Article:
The Christian at work must never lose sight of the possible conflicts between Christian ideals and the demands of the workplace. What is important here is to remember that Christian values are eternal and workplace needs are temporary. What man thinks important withers and dies; God’s will never does.
No one wants to enter into conflict with fellow workers and it is almost invariably counter-productive to do so, and yet some differences of opinion cannot be ignored. The Christian needs work just as the non-Christian does; in order to have enough money to keep a roof over the family’s head and food on the family’s table, but also to have the satisfaction that comes from knowing he or she has contributed to a communal effort and to something worthwhile.
It is also true that mankind is social.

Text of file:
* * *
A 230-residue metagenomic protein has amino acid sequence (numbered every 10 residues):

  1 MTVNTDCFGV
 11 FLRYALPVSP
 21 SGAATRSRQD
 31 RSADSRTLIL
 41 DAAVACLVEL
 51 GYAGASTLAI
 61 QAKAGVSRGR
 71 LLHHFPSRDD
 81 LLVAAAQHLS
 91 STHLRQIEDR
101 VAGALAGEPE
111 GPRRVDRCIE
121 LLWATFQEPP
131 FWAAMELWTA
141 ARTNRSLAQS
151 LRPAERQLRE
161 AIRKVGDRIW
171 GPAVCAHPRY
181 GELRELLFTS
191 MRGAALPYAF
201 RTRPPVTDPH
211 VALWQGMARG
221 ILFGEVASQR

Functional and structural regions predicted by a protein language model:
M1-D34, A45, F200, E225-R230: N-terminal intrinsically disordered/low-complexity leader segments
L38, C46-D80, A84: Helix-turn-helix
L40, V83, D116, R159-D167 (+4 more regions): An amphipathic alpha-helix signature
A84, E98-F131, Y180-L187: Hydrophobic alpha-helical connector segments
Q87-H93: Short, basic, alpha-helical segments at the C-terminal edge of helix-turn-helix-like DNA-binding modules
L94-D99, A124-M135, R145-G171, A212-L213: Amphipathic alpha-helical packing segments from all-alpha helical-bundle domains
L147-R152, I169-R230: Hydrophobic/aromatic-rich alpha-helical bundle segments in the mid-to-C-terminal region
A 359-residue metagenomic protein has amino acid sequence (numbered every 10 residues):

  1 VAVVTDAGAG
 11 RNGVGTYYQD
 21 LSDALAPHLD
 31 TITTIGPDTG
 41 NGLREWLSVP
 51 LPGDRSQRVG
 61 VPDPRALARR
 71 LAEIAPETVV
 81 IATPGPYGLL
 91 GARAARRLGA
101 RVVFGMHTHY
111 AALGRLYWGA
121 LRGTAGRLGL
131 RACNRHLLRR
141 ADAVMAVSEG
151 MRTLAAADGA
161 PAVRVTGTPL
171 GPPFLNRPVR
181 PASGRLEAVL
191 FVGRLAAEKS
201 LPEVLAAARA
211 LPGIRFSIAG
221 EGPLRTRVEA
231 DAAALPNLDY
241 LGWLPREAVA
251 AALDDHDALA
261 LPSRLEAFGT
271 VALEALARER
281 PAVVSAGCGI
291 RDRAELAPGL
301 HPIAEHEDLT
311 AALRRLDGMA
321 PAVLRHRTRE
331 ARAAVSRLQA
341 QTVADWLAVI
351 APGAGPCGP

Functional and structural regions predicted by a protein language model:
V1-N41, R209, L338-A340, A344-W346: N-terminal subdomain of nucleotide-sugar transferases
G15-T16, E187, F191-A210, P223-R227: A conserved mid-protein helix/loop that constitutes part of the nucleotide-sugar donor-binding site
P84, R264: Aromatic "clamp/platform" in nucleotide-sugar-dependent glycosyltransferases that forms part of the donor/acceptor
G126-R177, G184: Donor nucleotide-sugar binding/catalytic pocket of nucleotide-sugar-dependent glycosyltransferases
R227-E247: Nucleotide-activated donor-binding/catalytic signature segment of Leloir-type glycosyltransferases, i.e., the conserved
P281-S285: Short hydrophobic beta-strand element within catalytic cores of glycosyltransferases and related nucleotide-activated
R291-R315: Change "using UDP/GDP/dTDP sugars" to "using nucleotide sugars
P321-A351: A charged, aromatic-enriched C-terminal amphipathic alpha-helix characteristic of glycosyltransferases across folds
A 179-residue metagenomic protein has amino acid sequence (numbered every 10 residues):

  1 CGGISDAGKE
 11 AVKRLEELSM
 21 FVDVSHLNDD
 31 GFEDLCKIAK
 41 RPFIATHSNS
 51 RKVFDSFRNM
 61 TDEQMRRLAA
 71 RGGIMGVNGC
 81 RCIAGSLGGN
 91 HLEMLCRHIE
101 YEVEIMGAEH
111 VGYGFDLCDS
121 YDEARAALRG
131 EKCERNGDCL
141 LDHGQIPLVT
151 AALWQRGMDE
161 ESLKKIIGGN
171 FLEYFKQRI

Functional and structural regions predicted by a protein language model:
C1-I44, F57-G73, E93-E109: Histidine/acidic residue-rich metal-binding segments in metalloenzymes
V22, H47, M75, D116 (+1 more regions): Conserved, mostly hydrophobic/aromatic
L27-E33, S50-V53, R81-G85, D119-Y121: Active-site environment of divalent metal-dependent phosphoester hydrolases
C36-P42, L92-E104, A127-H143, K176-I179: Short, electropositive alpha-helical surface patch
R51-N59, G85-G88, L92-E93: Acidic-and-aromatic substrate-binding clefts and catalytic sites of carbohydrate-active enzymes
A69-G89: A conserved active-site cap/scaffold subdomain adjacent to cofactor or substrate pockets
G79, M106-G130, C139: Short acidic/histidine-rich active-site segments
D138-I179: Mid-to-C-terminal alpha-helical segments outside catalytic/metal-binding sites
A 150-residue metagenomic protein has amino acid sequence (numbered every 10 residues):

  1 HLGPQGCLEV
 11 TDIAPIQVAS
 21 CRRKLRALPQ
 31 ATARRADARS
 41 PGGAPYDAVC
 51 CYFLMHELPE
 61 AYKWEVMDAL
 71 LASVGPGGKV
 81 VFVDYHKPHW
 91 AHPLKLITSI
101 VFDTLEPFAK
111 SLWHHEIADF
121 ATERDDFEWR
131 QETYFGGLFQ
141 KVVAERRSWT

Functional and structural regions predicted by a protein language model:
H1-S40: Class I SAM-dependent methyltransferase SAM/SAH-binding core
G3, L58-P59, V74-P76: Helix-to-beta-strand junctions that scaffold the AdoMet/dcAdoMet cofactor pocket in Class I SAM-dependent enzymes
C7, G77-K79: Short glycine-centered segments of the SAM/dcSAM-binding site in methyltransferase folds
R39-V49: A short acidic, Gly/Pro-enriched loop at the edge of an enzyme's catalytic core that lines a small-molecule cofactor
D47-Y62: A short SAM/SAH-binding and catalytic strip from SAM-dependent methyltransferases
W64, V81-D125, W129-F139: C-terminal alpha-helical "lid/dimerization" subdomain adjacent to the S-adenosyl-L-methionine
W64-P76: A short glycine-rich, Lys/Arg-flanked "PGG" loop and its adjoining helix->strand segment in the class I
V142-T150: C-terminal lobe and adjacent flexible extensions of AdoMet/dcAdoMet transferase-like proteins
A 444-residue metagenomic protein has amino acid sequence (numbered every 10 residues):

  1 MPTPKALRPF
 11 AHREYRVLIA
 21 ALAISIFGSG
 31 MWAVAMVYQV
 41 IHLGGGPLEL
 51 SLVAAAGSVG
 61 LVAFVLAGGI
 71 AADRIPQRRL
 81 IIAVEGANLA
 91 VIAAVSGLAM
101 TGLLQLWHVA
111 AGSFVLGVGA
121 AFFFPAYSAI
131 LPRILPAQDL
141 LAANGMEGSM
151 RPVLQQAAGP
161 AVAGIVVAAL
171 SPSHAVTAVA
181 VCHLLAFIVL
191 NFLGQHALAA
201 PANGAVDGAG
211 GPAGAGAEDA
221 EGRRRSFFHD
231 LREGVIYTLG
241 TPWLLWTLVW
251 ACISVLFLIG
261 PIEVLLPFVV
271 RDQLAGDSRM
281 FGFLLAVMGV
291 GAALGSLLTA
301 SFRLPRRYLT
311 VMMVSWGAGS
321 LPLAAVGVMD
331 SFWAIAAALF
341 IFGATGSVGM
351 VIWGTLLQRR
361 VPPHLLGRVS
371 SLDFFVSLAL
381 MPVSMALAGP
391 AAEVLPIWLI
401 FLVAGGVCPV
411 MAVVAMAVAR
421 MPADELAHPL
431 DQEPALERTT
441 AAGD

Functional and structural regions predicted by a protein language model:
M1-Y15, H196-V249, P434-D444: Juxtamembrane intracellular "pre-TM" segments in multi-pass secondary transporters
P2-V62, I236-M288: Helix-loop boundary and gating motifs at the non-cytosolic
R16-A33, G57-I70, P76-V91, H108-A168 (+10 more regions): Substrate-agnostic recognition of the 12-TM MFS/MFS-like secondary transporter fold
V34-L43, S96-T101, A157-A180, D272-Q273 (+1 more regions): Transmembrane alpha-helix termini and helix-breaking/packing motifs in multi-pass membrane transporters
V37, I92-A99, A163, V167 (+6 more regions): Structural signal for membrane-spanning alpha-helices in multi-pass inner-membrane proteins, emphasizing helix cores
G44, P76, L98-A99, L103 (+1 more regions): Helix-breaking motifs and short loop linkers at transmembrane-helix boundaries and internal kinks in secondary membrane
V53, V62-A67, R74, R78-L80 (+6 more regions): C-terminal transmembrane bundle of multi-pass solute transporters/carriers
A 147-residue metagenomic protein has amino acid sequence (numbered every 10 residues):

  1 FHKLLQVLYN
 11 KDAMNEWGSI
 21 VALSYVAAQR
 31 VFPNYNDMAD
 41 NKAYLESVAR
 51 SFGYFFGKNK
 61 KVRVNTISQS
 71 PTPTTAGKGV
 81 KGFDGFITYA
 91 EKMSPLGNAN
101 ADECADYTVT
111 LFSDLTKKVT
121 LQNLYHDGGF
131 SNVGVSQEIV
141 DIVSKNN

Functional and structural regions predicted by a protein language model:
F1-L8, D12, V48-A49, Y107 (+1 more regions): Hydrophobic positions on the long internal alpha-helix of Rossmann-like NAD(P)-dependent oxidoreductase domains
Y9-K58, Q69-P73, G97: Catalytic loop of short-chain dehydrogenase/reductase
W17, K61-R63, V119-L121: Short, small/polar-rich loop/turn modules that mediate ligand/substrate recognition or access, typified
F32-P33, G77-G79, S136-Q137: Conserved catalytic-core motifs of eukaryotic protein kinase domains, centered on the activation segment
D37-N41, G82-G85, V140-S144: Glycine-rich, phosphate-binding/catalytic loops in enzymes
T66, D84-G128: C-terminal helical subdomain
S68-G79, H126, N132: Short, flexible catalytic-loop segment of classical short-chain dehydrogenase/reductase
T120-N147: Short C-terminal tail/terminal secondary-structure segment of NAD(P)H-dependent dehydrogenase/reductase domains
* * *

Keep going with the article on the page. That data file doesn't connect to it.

Above all, though, the Christian worker knows that she or he has been saved by God and that that is a gift that cannot be ignored.
So what is expected? How must the Christian worker respond when it becomes clear that her or his place of employment requires an action she or he knows to be against the will of God?
Put in those terms, course, there is no choice. It is enough to know that something is wrong to know that both the temptation to do it and the order to do it must be ignored.
Employment, though, will not always be about conflict; the Christian should regard every job, however exalted or humble, as a vocation to which he or she has been called and which he or she must do to the very best of their ability. The Christian worker must see Christ as their employer. They have been called into this position and God does not call anyone to anything without good reason. The Christian worker does not challenge or question what he or she has been asked to do, but merely does it to the best of his or her ability without ever forgetting that the commands of God come first.